Solving the NHS care and cash crisis: routes to health and care renewal

Document type
Warner, Norman; O’Sullivan, Jack
Date of publication
25 March 2014
Health Services, Social Work, Social Care and Social Services
Social welfare
Material type

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This comprehensive plan argues that tackling the “care crisis” requires the NHS to turn into a “National Health and Care Service (NHCS), based on a new partnership between State and citizen, with integrated health and social care available locally in the community and consolidation of hospital specialist services on fewer sites of higher quality”. The report proposes an NHS Membership scheme for all UK residents, including an annual health MOT to set new responsibilities each year for both the NHS and the individual.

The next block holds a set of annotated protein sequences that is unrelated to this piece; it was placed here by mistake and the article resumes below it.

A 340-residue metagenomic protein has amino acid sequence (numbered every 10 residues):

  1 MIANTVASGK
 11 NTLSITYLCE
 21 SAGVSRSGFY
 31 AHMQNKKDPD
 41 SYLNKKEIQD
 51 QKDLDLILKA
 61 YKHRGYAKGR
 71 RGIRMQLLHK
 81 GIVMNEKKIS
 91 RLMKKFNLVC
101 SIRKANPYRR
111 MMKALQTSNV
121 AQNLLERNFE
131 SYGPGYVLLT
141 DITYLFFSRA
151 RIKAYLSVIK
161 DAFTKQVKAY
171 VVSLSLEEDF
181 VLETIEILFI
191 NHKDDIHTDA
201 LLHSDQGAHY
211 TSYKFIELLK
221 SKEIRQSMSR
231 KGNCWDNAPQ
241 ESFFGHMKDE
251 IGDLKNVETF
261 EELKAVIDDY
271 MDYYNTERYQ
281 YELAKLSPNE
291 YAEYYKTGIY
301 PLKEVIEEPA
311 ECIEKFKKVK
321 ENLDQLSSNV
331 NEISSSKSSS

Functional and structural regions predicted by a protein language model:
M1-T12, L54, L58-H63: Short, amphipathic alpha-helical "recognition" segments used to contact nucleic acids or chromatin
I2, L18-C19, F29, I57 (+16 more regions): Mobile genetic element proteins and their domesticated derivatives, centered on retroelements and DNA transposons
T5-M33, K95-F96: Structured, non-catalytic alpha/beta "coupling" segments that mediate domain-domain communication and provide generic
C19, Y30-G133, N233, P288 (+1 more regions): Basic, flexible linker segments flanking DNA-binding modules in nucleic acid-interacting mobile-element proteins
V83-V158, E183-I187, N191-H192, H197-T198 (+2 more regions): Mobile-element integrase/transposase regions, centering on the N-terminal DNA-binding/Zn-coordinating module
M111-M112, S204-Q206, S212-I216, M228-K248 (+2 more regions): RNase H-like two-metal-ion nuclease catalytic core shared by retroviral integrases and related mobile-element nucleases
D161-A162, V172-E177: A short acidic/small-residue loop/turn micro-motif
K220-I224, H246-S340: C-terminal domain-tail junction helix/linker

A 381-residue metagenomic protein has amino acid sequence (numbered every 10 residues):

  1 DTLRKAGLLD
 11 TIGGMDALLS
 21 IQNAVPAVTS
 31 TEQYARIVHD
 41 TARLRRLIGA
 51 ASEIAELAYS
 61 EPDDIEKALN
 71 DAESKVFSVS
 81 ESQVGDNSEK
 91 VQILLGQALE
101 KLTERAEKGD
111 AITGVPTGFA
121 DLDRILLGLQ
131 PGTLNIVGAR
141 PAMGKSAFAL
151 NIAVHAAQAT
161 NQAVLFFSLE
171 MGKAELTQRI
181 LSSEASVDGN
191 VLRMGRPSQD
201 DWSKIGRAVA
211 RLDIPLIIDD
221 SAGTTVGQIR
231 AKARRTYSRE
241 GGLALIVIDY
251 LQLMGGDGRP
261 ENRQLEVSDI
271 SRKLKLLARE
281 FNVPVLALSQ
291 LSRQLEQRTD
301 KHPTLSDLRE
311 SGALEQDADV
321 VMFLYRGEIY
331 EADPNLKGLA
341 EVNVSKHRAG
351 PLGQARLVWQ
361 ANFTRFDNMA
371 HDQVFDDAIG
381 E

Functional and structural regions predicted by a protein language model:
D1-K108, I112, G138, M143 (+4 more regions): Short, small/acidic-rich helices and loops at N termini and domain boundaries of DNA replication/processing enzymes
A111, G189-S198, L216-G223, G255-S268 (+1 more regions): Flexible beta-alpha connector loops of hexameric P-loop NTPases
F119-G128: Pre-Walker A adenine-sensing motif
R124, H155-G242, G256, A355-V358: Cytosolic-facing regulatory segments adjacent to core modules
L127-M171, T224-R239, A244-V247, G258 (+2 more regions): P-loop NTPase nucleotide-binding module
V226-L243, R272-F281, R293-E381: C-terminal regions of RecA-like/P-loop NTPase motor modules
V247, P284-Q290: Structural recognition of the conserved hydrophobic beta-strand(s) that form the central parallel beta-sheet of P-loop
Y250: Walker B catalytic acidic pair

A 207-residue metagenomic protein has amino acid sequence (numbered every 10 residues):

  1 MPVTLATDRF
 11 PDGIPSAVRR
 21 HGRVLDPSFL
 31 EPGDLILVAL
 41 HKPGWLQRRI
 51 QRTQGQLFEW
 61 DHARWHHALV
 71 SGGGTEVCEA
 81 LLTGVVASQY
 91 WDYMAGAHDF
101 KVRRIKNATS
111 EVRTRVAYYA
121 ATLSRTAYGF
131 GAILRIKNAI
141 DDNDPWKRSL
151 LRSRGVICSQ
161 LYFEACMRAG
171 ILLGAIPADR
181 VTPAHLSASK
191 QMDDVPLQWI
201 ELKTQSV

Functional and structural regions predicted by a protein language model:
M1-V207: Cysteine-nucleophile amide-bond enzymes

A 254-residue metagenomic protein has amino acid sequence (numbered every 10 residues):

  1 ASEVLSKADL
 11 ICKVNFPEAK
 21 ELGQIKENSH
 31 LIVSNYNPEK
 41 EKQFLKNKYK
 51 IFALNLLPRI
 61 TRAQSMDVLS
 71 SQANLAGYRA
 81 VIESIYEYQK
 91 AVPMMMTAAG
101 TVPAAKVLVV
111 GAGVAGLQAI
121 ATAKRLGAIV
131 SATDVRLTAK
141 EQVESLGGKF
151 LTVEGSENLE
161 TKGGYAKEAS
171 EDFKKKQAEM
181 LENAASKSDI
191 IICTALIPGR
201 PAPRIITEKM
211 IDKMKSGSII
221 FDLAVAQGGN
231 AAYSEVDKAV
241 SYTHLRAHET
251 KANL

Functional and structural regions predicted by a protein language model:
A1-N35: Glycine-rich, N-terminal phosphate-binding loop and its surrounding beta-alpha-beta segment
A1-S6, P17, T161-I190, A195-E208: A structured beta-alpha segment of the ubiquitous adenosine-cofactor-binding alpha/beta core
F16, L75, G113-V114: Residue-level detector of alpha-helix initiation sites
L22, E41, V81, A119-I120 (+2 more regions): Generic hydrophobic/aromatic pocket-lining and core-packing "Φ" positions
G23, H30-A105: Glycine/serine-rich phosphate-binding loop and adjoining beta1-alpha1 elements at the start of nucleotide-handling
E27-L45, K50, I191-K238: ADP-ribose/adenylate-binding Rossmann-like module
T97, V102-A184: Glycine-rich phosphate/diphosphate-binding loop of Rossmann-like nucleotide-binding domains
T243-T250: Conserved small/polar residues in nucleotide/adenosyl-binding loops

The report claims that the “care delivery model, largely unreformed since 1948, inflates NHS costs and limits many people’s potential to live longer and healthier lives”. It recommends preserving virtually all current hospital sites but refitting many as primary care centres delivering more integrated care. Specialist services would be concentrated on fewer, more highly skilled, safer centres with 24/7 consultant cover.

The authors argue that, “even with major changes to care, it is now irresponsible to pretend to the public that current forms of taxation alone will be sufficient to provide a good quality health and care system”. Instead governments should introduce higher hypothecated “sin” taxes on alcohol, cigarettes, sugary foods, betting and gambling. NHS “Continuing Care” should be means-tested like social care. The numbers of people paying inheritance tax should rise, so that more cost is borne by the wealth of older people rather than by younger income tax payers.

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